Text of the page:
Workplace Ergonomics

Industrial Ergonomic Best Practices in Cart Design

Industrial Ergonomic Best Practices in Cart Design

When designing industrial carts for manual material handling (MMH), a primary goal of an industrial ergonomist is to reduce the risk of musculoskeletal injuries by keeping the forces required to start, stop and maneuver the cart within recommended safe limits. There are many facets of industrial cart design to consider to keeping cart operating forces within recommended limits – we’ll focus on the two many aspects. Industrial cart handle placement and caster selection/placement are crucial to support industrial ergonomics and reduce workplace injuries.
Current MMH Evaluations may Underestimate Risk from Push and Pull Forces

Current MMH Evaluations may Underestimate Risk from Push and Pull Forces

Current methods of assessing push pull forces in industrial ergonomics are useful, but they need further development as they likely overestimate the safety of push and pull task forces. Back injuries remain one of the most-costly of all occupational injuries. It is estimated that about 10 percent of adults experience back pain severe enough to limit their productivity 25 days or more per year and that workplace lost-time back injuries cost businesses about $460 per employee per year. The physical stresses created by Manual Materials Handling (MMH) are known to play a causal role in back pain and injury, and studies by Snook and Marras et al have shown that using ergonomic analyses of MMH stresses to design reduced-stress MMH jobs reduces the number of injuries that occur. MMH tasks such as manually moving carts are composites of multiple elements: starting movement, sustaining movement, turning, and stopping. Each element applies stress to the individual who exerts forces to perform the task. Risk analysis of MMH such as cart handling must consider the stress created by all the elements of a task, not just starting and sustaining movement. When all MMH elements of a task are considered, the safe forces are likely lower than current assessment techniques suggest.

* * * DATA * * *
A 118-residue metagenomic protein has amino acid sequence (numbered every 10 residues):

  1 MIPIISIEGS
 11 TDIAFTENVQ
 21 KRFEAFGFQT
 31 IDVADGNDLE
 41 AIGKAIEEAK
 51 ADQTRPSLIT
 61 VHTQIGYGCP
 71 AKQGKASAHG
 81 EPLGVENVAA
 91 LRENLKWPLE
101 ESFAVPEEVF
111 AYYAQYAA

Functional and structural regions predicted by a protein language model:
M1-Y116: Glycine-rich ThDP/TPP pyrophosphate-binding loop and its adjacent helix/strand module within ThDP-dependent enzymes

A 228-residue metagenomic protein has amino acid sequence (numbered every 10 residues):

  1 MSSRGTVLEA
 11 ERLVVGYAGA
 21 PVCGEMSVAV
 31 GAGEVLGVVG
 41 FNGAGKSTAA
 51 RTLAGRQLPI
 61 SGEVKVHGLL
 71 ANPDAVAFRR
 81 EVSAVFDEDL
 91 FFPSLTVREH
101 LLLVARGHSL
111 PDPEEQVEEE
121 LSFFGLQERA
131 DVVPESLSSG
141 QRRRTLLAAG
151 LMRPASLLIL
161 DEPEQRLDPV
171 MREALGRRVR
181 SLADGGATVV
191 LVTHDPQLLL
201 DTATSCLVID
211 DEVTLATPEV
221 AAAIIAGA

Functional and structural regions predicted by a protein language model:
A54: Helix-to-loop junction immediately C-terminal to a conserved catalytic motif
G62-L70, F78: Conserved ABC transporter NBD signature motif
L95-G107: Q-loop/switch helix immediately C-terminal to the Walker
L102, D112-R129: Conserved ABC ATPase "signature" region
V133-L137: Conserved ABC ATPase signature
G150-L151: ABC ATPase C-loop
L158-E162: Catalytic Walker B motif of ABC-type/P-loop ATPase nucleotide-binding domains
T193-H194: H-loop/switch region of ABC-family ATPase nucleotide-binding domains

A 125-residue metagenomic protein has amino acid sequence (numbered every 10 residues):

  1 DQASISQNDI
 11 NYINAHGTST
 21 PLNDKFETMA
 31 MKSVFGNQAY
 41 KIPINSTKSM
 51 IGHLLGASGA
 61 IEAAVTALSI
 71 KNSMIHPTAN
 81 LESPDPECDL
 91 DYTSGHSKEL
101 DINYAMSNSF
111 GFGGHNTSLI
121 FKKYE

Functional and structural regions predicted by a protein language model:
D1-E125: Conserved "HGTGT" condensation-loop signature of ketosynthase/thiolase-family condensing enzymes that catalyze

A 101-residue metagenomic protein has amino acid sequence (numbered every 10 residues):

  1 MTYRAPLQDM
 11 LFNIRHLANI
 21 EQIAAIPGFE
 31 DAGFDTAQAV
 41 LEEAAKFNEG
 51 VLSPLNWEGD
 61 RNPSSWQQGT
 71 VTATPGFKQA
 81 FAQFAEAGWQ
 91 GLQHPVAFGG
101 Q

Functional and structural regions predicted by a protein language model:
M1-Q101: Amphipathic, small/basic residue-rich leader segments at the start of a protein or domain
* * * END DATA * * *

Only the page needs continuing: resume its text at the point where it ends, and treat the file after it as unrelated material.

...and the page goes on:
MHI Solutions Recent Issue Focuses on Ergonomic Industrial Cart and Caster Solutions

MHI Solutions Recent Issue Focuses on Ergonomic Industrial Cart and Caster Solutions

MHI Solutions Magazine recently published an article written by Jean Feingold which focused on ergonomic industrial cart and caster solutions. The article highlights some often overlooked cart and caster ergonomic considerations in the manual material handling industry. Feingold interviewed some leaders in the field of industrial ergonomics including Terry Parmelee of Kinetic Technologies and Lui Dilauro of Darcor Limited, Read on to check out the highlights and read the complete article.
New Methods for Assessing Risks Needed in Industrial Ergonomics

New Methods for Assessing Risks Needed in Industrial Ergonomics